Diabetes Symptoms

Recognizing the early signs of diabetes

While pre-diabetes may not have any symptoms to herald the onset of the disease, paying attention to any early symptoms you may experience can go a long way to ensuring that diabetes mellitus does not cause any undue damage to your body. The symptoms of diabetes vary with the different types. However, learning what to look for in general will help you identify when medical intervention might be needed.

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Your diabetes diagnosis will fall into one of three types, depending on the cause of the disease. Diabetes symptoms, then, are based on the type of diabetes you have contracted. While there are classic signs across the board, gestational diabetes, for example, rarely shows any early symptoms and can only be caught by screening. This is why it is important to ensure that you get regular medical checkups that include glucose testing to monitor any early signs of diabetes.

Diabetes signs and symptoms

While symptoms of diabetes mellitus do vary according to type, there are several classic symptoms that show up in all three cases. They include:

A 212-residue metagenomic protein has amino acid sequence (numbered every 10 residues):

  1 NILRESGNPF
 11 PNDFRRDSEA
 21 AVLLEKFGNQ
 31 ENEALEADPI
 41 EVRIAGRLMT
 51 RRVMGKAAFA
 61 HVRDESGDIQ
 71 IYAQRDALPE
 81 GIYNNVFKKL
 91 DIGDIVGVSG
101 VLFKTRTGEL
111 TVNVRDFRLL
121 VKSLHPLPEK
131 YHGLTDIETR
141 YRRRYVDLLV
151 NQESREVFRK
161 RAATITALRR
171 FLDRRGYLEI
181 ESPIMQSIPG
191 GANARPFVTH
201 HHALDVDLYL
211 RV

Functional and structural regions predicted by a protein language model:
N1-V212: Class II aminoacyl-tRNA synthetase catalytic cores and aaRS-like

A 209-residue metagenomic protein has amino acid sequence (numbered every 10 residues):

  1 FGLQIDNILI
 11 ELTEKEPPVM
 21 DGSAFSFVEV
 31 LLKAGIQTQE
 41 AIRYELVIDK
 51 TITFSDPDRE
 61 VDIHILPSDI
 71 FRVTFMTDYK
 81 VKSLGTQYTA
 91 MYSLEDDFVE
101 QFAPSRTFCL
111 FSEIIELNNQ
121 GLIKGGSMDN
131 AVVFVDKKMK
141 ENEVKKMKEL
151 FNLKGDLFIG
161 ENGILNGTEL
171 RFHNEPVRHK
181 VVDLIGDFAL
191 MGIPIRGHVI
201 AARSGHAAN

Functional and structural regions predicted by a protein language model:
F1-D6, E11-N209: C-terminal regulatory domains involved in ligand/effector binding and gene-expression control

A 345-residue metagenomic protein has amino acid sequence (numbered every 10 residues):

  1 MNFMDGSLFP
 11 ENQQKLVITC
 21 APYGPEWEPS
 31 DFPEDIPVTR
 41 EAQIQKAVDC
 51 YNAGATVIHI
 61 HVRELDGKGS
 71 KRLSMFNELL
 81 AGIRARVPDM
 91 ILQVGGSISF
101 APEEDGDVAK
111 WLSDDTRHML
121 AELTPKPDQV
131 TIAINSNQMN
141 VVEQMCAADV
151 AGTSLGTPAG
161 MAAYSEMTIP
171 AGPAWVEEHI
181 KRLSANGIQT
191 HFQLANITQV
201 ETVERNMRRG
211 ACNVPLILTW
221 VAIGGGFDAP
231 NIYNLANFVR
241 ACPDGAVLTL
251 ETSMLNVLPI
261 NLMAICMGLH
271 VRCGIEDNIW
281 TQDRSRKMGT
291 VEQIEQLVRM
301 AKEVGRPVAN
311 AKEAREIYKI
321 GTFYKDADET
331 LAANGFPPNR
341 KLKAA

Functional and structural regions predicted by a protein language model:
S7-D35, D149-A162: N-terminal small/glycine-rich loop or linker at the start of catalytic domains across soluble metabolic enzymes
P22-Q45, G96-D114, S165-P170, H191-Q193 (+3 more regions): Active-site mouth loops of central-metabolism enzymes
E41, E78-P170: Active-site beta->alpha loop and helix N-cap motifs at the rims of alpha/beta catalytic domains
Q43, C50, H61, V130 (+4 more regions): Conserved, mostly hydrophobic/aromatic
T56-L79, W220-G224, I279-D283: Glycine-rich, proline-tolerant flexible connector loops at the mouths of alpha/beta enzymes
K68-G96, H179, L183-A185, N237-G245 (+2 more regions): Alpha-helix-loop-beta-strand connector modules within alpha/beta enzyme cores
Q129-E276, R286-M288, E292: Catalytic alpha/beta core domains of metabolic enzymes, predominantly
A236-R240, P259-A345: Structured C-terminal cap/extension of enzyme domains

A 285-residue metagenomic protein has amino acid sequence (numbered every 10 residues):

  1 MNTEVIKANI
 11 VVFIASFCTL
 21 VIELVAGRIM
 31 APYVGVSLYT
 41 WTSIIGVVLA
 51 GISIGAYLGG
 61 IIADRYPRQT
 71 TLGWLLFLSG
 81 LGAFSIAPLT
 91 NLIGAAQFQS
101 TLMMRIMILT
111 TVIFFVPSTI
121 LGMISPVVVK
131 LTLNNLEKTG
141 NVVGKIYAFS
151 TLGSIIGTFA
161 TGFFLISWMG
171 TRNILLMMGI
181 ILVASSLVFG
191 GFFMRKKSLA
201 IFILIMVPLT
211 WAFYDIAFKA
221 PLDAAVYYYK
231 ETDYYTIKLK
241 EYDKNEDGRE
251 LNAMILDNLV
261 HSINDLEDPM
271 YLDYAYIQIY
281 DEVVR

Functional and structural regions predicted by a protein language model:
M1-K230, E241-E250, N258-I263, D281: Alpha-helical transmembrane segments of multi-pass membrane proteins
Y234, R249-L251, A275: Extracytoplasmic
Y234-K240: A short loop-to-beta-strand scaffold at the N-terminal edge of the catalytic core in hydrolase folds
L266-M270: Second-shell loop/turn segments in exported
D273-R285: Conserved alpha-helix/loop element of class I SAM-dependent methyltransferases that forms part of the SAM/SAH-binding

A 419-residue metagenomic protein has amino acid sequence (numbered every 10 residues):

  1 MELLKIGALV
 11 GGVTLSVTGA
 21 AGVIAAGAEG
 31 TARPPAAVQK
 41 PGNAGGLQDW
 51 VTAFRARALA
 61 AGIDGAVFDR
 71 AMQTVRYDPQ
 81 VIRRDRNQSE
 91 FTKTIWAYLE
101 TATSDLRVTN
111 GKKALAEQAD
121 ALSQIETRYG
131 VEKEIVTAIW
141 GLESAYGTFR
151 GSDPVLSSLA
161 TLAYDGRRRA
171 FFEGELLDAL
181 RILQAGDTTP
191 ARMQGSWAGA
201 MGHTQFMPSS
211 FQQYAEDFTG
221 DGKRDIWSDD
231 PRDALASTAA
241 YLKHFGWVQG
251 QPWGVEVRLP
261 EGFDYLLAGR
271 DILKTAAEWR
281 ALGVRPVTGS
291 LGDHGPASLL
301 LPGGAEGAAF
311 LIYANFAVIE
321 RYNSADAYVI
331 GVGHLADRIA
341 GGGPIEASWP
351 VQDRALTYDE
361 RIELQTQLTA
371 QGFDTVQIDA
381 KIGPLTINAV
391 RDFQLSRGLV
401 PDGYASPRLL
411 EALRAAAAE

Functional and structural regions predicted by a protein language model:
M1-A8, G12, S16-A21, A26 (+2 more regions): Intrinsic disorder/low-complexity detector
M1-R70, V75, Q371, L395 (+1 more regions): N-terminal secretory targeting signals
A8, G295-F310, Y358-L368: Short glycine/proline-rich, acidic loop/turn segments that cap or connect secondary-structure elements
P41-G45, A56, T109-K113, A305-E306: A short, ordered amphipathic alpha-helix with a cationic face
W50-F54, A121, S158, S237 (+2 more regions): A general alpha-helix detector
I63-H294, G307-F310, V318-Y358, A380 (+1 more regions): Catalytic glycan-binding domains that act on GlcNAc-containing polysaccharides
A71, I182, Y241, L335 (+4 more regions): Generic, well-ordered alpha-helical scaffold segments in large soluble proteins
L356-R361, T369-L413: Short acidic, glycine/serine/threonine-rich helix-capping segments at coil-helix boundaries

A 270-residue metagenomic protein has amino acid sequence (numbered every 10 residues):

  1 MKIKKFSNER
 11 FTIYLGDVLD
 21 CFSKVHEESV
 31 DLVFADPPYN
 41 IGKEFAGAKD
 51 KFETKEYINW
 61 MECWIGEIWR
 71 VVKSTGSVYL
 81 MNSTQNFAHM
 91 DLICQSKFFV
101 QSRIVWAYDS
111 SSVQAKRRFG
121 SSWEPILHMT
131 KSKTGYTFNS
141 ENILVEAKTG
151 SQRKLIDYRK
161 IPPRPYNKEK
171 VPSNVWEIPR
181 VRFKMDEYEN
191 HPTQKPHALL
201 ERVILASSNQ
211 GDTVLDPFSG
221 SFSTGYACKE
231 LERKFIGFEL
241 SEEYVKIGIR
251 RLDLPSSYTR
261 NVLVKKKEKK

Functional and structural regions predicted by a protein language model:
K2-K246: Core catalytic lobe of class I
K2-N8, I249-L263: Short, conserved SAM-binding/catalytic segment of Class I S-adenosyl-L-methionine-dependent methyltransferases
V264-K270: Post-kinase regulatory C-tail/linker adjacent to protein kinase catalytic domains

• Excessive thirst (polydipsia), often for cold water or ice
  • Excessive urination throughout the day and night—sometimes patients will experience enuresis due to the excessive production of urine
  • Increased hunger
  • Fatigue and weight loss
  • Dehydration (due to excess urination)

Your doctor may be able to diagnose you based on those symptoms alone; however, he or she will perform several glucose tests (fasting, post-prandial and waking) to determine what type of diabetes you have and how best to treat it.

Type 1 symptoms are usually those listed above. However, type 2 symptoms vary, and sometimes there are no early symptoms at all and the disease can only be detected through screening.

Most diabetes symptoms will lessen with the introduction of insulin or other drugs that can control the damage being done to the cells in the body. Strict attention to a low-carb, low-fat diet can also help relieve symptoms. Left untreated, diabetes can cause cardiovascular problems and eventually death. This is why it's important to pay attention to any early signs and receive medical attention as soon as symptoms make themselves known.